residual herbicide in growing cover crop

Asked February 23, 2017, 1:08 PM EST

I have been using Prowl H2O and LV4 to kill early broadleaf weeds in my overwintering cover crop blend ahead of soybeans. These fields are sprayed in April, and I do not want to kill the rye/triticale until near planting in May. My question is whether the residual Prowl (to control lambsquarter, etc.) is effective or if it is metabolized by the covers which often reach 3 feet tall or more before burndown?

Buchanan County Iowa

1 Response

That question comes up often, but I’m not aware of any work looking at herbicide wash off from freshly killed small grains. Back in the 70’s and 80’s there was considerable work looking at the fate of herbicides applied onto crop residue present on the soil surface at planting. The herbicides weren’t bound to the crop residue, but would wash off the residue into the soil with the first rainfall. With heavy levels of crop residue it might take a more rain to activate the herbicide than without (usually ~0.5" as a rule of thumb), but it isn’t tied up by the crop residue.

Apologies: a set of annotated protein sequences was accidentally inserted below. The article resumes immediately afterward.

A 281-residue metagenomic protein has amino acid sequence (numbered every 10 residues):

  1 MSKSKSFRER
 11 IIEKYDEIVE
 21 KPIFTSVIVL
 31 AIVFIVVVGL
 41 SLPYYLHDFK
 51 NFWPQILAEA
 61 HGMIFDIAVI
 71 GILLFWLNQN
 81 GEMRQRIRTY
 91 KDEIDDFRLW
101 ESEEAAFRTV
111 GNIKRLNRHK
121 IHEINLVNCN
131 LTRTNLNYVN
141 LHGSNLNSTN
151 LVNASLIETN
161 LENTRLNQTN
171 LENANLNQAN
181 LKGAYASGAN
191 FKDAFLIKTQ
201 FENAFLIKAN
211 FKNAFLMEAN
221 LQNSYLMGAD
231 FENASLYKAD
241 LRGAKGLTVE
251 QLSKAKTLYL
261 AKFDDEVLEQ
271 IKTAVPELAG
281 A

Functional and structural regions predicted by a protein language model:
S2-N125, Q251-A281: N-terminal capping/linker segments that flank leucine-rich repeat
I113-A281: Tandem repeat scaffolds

I think a rye or triticale cover crop would have a similar effect to heavy levels of crop residue. One difference is that since the rye is often living when the herbicide is applied, some of the herbicide might actually be absorbed into the tissue. That might initially reduce the availability of the herbicide to be washed into the soil where it is needed.

Field experience suggests this issue likely isn't a huge problem, but in cases where the rye is allowed to grow that large prior to termination, it may make sense to delay the application of the preemergence herbicide where it is feasible or possible. If the rye is a dense, uniform stand that produces sufficient biomass to provide some early season weed control, delaying the preemergence herbicide application may make sense. That dense mat of rye would be effective at suppressing weeds early and as the rye degrades, weeds would begin to emerge through the cover. In these cases, the herbicide would contribute more when the application could be delayed to coincide with that rye degradation. This would limit herbicide choices as the application of the preemergence herbicide would likely occur after crop planting.

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